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1.  Sema3F downregulates p53 expression leading to axonal growth cone collapse in primary hippocampal neurons 
Hippocampal nerve growth is regulated by the coordinated action of numerous external stimuli, including positively acting neurotrophin-derived growth cues and restrictive semaphorin cues, however the underlying cellular mechanisms remain largely unclear. We examined the potential cellular mechanism of Semaphorin3F (Sema3F) in cultured primary hippocampal neurons. We show that Sema3F can down-regulate p53 expression in primary hippocampal neurons, thereby contributing to growth cone collapse. Sema3F suppressed p53-induced pathways, which we show to be required to maintain growth cone structure. Sema3F-induced growth cone collapse was partially reversed by overexpression of p53, which promoted growth cone extension. Inhibition of p53 function by inhibitor, siRNAs, induced axonal growth cone collapse, whereas p53 over-expression led to larger growth cones in cultured primary hippocampal neurons.These data reveal a novel mechanism by which Sema3F can induce hippocampal neuron growth cone collapse and provide evidence for an intracellular mechanism for cross talk between positive and negative axon growth cues.
PMCID: PMC3438774  PMID: 22977659
Sema3F; p53; hippocampal neurons; collapse; transfection; growth cone
2.  PICH and BLM limit histone association with anaphase centromeric DNA threads and promote their resolution 
The EMBO Journal  2011;30(16):3309-3321.
PICH and BLM limit histone association with anaphase centromeric DNA threads and promote their resolution
The helicase proteins PICH and BLM localize to ultrafine DNA threads between separating sister chromatids. It now appears they cooperate to remove histones from these anaphase DNA bridges, to allow their stretching and unravelling without breakage.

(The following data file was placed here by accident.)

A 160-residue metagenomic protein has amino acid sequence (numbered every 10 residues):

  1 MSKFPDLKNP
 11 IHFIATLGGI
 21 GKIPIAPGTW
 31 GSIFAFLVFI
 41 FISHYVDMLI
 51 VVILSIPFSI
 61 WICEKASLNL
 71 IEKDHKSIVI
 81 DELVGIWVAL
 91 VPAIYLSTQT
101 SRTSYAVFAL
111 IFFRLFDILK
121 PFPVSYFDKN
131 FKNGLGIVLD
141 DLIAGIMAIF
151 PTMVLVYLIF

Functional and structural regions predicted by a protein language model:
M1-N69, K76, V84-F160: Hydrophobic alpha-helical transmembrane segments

Centromeres nucleate the formation of kinetochores and are vital for chromosome segregation during mitosis. The SNF2 family helicase PICH (Plk1-interacting checkpoint helicase) and the BLM (the Bloom's syndrome protein) helicase decorate ultrafine histone-negative DNA threads that link the segregating sister centromeres during anaphase. The functions of PICH and BLM at these threads are not understood, however. Here, we show that PICH binds to BLM and enables BLM localization to anaphase centromeric threads. PICH- or BLM-RNAi cells fail to resolve these threads in anaphase. The fragmented threads form centromeric-chromatin-containing micronuclei in daughter cells. Anaphase threads in PICH- and BLM-RNAi cells contain histones and centromere markers. Recombinant purified PICH has nucleosome remodelling activities in vitro. We propose that PICH and BLM unravel centromeric chromatin and keep anaphase DNA threads mostly free of nucleosomes, thus allowing these threads to span long distances between rapidly segregating centromeres without breakage and providing a spatiotemporal window for their resolution.